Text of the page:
11. Since all the facts leading to the present petition have been stated above, it is interesting to note how this matter was approached by the Courts below. After the order of maintenance was passed in 1979 ex parte against the petitioner/husband and the steps for attachment of property proved futile the proceedings for sending the defaulting petitioner to prison were initiated. As already noted above the petitioner was sentenced to imprisonment on two occasions. As held in the reported judgment, mere sentencing the defaulting party to jail imprisonment does not wipe out the arrears which were outstanding against the petitioner on the two occasions when he was sent to jail. The defaulted arrears continued to be the liability of the defaulting petitioner. Therefore it appears that right from the time the ex parte order in 1979 was passed the petitioner had not paid any amount towards the arrears and remains a defaulter for a huge amount and which liability subsists in spite of the two jail imprisonments.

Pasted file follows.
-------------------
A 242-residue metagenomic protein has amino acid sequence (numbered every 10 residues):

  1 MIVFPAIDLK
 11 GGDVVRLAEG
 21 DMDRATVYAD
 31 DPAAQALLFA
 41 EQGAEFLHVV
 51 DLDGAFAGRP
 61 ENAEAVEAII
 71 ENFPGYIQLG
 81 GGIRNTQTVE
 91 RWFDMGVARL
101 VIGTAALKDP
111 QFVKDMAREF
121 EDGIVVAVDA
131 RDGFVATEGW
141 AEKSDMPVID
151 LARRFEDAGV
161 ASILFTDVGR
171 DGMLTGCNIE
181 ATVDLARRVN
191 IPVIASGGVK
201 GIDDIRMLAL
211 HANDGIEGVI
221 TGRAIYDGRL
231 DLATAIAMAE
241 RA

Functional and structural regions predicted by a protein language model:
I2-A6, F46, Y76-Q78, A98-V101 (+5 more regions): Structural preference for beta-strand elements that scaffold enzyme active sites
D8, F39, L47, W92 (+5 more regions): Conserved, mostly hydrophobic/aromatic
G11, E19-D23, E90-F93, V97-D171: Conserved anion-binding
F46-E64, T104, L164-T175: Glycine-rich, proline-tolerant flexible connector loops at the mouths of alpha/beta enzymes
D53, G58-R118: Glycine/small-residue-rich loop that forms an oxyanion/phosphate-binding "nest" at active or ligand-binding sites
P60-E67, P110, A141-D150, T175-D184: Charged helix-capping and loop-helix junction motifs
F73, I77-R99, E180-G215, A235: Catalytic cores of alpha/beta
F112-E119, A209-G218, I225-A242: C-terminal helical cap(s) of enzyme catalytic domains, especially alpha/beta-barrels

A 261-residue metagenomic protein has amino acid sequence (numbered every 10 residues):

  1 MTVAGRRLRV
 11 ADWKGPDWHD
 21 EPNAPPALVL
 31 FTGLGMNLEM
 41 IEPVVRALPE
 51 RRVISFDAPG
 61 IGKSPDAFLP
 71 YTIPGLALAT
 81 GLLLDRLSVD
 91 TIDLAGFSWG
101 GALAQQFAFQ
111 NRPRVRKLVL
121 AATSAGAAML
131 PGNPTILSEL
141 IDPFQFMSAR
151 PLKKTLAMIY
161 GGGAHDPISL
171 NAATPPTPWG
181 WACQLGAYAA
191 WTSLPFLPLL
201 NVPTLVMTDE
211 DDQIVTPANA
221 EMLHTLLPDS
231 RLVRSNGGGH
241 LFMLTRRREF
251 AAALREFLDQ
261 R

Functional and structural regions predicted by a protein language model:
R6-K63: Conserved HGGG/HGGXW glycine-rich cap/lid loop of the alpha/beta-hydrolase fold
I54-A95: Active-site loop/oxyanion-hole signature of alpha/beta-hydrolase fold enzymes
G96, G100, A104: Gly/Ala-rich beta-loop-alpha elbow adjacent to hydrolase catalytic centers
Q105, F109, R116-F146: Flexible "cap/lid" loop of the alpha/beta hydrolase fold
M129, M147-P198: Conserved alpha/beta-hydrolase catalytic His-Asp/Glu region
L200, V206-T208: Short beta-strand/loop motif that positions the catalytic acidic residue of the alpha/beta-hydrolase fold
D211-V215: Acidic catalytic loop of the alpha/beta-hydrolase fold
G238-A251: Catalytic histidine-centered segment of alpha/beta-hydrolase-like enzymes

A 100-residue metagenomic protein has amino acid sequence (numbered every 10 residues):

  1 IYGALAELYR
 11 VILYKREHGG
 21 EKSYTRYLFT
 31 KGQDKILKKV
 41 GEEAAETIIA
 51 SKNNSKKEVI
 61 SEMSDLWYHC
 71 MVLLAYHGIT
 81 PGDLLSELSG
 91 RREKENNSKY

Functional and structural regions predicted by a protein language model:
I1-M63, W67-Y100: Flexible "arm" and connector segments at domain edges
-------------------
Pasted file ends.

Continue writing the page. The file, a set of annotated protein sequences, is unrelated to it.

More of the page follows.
12. Be that as it may, the petitioner found that the circumstances had so altered that it was necessary to get the order of maintenance modified in view of the changed circumstances. That application was preferred on 1st December, 1987 and was in fact under consideration of the trial Court. The respondent had filed her say and evidence of the petitioner and his witnesses had also been recorded and the respondent had entered the witness box. During these proceedings the respondent/wife had filed an application for recovery of arrears for the period 1st January, 1985 to 29th February, 1988. Having done so she did not also ask the recovery proceedings to be taken up first, but continued with the petitioner’s proceedings for modification. It was only after recording of evidence as stated above that in July, 1989 the counsel for the respondent sought an order of a condition precedent for proceeding with the petitioners application u/S. 127. The learned Judge while deciding the said application has observed that the petitioner by his application u/S. 127 is seeking alteration in the allowance on proof of change in the circumstances. In para 4 of the said order he further states as follows : No doubt, S. 127 of Cr.P.C. provides for alteration in allowance on proof of change in the circumstances. But in this case the proof of change in the circumstances is that the husband/applicant wants that the order of this Court granting maintenance to the wife be suspended and the case may be reassessed.”